Upon walking in, the first thing one is confronted with is Balsamo’s new work. Score for team jewelry. But not so fast, as the pieces were bound to plexi display cases attached to the wall. I will say that the cases were quite nice compared to the infinite amount of god-awful cases out there, but they were still cases. On the upside, the front of each plexi box was open, making the work actually accessible. This was a pleasant surprise as it enabled one to imagine actually touching, holding, feeling the piece, highlighting a potential interaction, and one could have that interaction provided they were brave enough to make it happen. Not bad. I will mention that this series of Balsamo fell a little flat for me (also the work was literally so, so flat) and lack-luster. The work was crowded and redundant, and the generality of the pieces in combination with their housing made it feel more like a misplaced gallery shop than work that belonged in a gallery. This was probably the most upsetting aspect because the work was actually IN an art gallery. But it wouldn’t be fair to call it fine and good just because of that reason alone. I do think Balsamo makes good work, this just didn’t happen to be it. Perhaps if some information was provided I could have been convinced of a little more. Here lies another issue but we shall save that for another time.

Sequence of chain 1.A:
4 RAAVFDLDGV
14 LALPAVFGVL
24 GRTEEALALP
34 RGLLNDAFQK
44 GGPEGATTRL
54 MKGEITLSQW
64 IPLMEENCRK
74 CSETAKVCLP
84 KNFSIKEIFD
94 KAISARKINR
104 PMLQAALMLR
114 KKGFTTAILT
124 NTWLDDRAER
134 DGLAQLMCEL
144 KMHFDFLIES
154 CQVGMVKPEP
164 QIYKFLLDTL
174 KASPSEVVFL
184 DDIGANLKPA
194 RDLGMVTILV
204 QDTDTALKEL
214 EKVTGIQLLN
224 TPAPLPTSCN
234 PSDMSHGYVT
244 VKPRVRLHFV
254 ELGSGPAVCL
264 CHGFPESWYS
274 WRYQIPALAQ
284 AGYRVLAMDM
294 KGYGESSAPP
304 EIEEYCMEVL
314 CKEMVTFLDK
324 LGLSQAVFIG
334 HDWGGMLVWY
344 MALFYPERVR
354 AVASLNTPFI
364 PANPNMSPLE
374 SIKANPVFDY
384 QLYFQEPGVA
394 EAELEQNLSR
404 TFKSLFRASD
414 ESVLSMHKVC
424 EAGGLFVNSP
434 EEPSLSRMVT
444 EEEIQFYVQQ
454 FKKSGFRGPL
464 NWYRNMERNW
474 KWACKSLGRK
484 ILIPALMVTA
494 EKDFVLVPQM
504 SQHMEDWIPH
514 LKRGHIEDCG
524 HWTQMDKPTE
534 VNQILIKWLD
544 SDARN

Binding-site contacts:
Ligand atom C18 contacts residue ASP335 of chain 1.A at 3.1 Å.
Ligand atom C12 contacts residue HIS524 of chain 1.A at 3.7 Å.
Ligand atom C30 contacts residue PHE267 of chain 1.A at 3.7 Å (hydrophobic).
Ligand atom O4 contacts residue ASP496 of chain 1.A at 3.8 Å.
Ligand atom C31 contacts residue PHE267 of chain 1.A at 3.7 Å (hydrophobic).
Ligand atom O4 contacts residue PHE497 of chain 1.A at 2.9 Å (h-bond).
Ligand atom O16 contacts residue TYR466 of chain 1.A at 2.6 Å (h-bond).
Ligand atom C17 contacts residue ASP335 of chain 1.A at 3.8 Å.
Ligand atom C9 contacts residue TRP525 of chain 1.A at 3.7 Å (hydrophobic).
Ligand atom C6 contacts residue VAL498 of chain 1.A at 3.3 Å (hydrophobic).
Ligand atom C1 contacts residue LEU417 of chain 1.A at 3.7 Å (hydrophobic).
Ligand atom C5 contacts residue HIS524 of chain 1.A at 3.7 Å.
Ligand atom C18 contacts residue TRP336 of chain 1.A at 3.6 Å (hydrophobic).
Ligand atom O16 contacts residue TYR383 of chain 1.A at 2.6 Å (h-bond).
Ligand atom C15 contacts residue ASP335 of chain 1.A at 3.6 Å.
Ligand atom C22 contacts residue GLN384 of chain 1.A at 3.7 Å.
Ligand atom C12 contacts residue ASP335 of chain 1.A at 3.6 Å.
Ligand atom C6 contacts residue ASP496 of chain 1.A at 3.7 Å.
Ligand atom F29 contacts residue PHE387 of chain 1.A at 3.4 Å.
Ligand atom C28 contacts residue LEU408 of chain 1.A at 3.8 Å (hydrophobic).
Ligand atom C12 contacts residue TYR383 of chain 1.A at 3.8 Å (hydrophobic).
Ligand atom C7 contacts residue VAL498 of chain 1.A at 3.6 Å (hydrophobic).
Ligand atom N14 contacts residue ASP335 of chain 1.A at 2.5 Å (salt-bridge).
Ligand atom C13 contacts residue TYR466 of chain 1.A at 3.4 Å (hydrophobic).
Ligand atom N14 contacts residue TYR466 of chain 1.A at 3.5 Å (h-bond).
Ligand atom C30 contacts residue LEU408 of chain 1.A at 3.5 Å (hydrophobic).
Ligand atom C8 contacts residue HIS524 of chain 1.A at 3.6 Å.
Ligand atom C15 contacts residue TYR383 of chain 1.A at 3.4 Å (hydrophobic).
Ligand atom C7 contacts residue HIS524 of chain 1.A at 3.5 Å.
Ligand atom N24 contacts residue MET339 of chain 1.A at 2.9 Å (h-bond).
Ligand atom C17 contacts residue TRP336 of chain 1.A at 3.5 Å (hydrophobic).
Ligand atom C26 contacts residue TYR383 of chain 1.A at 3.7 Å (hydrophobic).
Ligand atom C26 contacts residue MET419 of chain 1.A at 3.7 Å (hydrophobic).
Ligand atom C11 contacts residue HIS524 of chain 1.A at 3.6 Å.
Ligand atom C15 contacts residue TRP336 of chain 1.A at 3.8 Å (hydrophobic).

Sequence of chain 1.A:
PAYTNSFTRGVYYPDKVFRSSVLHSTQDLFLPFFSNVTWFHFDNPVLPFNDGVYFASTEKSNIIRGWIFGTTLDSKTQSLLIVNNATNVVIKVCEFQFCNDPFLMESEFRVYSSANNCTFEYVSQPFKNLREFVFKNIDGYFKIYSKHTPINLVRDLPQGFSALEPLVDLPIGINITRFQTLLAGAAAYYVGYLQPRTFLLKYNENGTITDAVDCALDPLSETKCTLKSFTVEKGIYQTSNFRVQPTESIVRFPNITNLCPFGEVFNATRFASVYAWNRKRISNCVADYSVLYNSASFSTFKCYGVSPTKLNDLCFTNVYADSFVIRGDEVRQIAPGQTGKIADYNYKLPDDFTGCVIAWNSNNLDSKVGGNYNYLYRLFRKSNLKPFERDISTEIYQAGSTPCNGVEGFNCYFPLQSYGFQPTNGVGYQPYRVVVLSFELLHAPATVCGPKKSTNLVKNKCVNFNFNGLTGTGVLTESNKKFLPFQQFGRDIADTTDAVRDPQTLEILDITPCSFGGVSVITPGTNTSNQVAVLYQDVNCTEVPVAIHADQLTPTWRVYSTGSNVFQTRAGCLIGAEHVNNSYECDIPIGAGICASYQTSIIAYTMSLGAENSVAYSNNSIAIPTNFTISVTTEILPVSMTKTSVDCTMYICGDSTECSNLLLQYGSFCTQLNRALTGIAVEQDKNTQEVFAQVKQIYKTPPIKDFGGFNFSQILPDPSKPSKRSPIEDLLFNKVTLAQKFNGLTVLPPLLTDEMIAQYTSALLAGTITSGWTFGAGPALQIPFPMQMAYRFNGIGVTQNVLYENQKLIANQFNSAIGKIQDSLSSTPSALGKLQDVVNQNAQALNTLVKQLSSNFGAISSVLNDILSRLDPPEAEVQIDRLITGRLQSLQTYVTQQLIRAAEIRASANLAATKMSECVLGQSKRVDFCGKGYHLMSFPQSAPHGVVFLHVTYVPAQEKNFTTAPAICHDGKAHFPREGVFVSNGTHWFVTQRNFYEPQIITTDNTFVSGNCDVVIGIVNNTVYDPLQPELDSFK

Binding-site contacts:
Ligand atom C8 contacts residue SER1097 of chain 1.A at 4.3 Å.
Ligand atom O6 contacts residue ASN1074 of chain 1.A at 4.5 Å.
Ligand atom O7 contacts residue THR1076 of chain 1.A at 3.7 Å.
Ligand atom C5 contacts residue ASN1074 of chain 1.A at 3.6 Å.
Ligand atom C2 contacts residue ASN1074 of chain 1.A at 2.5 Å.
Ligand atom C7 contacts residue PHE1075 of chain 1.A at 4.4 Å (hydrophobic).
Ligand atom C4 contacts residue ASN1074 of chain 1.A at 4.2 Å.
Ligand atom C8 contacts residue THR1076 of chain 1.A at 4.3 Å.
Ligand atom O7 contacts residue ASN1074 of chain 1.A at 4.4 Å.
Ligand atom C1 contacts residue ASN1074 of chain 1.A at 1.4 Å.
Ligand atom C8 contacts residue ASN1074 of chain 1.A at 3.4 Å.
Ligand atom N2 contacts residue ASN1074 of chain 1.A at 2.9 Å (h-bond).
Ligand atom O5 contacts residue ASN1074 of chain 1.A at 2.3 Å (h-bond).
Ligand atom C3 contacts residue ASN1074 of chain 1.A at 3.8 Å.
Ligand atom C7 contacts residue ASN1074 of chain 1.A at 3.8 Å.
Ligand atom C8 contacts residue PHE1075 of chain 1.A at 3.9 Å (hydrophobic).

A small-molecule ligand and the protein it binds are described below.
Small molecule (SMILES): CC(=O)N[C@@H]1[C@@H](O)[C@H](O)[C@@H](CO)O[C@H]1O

The other work throughout the gallery gets a bit more interesting, yet a lot of it has to do with the excitement of the new space. The artists of 25th are as follows and were selected based on how their work has characterized the activity of the gallery over the last two-plus decades: Roberto Barni, Massimo Barzagli, Sandro Chia, Enzo Cucchi, Gianni Dessì, Rolando Deval, Rainer Fetting, Jannis Kounellis, Paolo Leonardo, Nunzio, Mimmo Paladino, Pizzi Cannella, David Salle, Maurizio Savini, Mario Schifano, Marco Tirelli, Betty Woodman, and George Woodman.

Below is a better attempt to merge some jewelry more fluidly with the rest of the works in the show, they are not Balsamo’s (I apologize but I don’t know who the artist is- will remedy the situation in time).